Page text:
Warbler Neck

“A birdie with a yellow bill / hopped upon the window sill. / Cocked his shining eye and said / ‘What’s that in the road? A head?’”

I laugh at this corrupted version of an old Robert Louis Stevenson poem that was recited often on an old TV show called Axel and his Dog that emanated from the studios of Channel 4 in a faraway place called the Twin Cities—Minneapolis and St. Paul.

My wife groans. She’s heard my rendition often.

“I’m off birding,” I chirp to my lovely bride.

“You’re off in a lot of other ways, too,” is her reply. She’s a real card.

I spit on my handkerchief and wipe my binoculars. It’s family tradition. It’s the way my mother washed my face.

Thomas Carlyle advised, “Stop a moment, cease your work, and look around you.” I do him one better. I stop before I even begin any work. The Three Stooges would be proud of me.

I hope to see many warblers on this day. I remember the line from the movie The Shawshank Redemption: “Remember, Red, hope is a good thing, maybe the best of things.”

I drive to a county park and walk to a location known to produce good looks at the feather jewels. Birding is a combination of three sports—hiking, voyeurism, and hoping. Boxing is the sweet science. Birding is the tweet science.

I hear whisperings of birds far removed. The songs become louder as I walk. Every male bird thinks he’s Barry White.

There is a group of folks there. A field trip in search of avian delights. This is good. The warblers deserve a parade.

I assume the warbler-watching position—feet spread comfortably, binoculars tipped towards the tops of the trees as though I am looking for clouds shaped like birds. I scan a tree filled with varicolored warblers. It’s a morning of which a birder’s dreams are made. Some look on it as an odd activity, but watching birds isn’t odd. People watch golf and fishing on TV. That’s odd. Looking at birds isn’t enough. You have to stare at them. Each one is a definite flight risk.

I listen to the ongoing color commentary.

“See the bird?”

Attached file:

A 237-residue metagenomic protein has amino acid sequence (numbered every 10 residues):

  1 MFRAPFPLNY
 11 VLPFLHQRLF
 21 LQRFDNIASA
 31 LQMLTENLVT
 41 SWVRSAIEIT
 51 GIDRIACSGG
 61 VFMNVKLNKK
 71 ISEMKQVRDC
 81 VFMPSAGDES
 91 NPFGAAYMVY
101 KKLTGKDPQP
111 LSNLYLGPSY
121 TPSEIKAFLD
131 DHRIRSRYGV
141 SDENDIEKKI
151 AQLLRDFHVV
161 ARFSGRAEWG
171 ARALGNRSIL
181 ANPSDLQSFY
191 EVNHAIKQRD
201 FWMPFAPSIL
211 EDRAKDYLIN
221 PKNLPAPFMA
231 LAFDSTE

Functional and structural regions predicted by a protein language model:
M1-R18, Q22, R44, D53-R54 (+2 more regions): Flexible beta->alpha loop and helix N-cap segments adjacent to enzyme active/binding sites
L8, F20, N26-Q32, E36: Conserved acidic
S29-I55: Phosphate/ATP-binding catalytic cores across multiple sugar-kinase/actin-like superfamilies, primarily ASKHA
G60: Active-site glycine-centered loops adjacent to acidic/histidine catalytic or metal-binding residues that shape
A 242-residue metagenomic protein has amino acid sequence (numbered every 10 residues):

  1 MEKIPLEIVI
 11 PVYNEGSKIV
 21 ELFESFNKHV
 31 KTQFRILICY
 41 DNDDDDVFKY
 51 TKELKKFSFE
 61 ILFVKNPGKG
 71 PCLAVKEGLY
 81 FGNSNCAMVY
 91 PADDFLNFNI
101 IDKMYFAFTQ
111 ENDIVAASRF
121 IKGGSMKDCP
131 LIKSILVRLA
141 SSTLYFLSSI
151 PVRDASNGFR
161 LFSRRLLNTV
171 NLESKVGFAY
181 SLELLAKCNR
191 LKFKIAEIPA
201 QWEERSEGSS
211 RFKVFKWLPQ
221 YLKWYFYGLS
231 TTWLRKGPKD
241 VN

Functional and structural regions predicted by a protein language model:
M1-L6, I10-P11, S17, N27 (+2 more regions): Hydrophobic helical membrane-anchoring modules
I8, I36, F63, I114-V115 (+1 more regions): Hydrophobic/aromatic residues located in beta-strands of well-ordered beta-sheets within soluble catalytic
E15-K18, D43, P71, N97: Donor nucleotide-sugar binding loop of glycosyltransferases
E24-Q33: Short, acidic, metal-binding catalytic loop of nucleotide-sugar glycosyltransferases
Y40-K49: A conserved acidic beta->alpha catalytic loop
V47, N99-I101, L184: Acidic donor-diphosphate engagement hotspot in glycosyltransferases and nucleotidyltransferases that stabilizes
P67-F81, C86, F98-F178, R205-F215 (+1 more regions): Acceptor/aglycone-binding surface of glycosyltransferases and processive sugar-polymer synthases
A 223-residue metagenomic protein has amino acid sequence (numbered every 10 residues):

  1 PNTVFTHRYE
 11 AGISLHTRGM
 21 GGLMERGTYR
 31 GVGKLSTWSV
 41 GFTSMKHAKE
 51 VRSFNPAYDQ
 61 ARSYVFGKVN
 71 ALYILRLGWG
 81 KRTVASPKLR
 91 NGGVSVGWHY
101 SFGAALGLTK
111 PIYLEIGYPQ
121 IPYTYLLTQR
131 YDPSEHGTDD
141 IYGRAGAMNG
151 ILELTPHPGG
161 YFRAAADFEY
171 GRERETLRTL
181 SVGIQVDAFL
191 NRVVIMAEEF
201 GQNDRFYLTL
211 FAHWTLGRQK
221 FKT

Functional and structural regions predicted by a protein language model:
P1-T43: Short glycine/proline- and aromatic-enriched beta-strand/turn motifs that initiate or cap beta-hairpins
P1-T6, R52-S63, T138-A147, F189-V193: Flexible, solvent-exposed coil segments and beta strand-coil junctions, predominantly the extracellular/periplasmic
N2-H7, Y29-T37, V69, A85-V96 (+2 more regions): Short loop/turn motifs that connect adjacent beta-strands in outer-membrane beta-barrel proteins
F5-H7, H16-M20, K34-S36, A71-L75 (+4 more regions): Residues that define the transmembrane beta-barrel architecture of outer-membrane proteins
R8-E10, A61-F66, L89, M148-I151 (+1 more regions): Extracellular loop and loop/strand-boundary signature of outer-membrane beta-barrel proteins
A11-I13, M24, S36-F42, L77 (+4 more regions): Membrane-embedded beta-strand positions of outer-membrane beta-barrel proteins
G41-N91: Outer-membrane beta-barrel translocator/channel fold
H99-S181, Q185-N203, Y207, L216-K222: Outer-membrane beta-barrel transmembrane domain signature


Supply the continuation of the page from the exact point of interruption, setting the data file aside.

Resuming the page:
“That’s a good bird.”

“What’s a good bird?”

It’s like the Birder’s Tourette’s syndrome. “What is it? Where is it? Where did it go?”

“There it is in that green tree. It’s at 5 o’clock. Now it’s at 9 o’clock. Now it’s about 9 minutes to 5.”

“A green tree. Is it that ash? One of the maples? Or that big oak?”

“I think so.”

“You do know what a tree looks like, don’t you?”

“Is that it singing?”

“Trees don’t sing!”

“I mean the bird.”

“There are a lot of birds singing. Which song are you talking about?”

“I thought I didn’t hear the bird over there, but actually, I’m not hearing it over here.”

“Is that the bird on that dead branch?”

“Which dead branch?”

“The one with the bird on it.”

“Oh, that’s not the bird. That’s not even a bird.”

“Is that the tree you’re talking about? The one with all of the leaves?”

“That’s the one.”

“There is more than one bird in that tree.”

“Are we looking at the same bird?”

“The bird is hard to see when you’re looking for it. This one is sort of green with white wing bars.”

“Oh, it’s a different bird. The one I’m looking at is green, but it has white wing bars.”

“Where is it?”

“Right here in my binoculars. That’s the best I can do without using a paint gun.”

“See that? I didn’t either.”

“Oh, I see it, but a bird like that does not exist.”

“The bird doesn’t change while you’re looking at it. You must have missed an episode of Wild Kingdom.”

“It’s not rocket science. It’s more difficult than that.”

“Take the training wheels off your binoculars. Trying to show you that bird is like trying to teach calculus to Gilligan.”

It’s short-attention-span birding. It’s Mad Magazine’s idea of birding. Birders are capable of having lengthy conversations that are meaningless to others.

It’s the greatest show on earth. Watching warblers is like seeing celebrities. I want to tell them that I really enjoy their work. I bird today because of what I saw yesterday and because of what I will see tomorrow.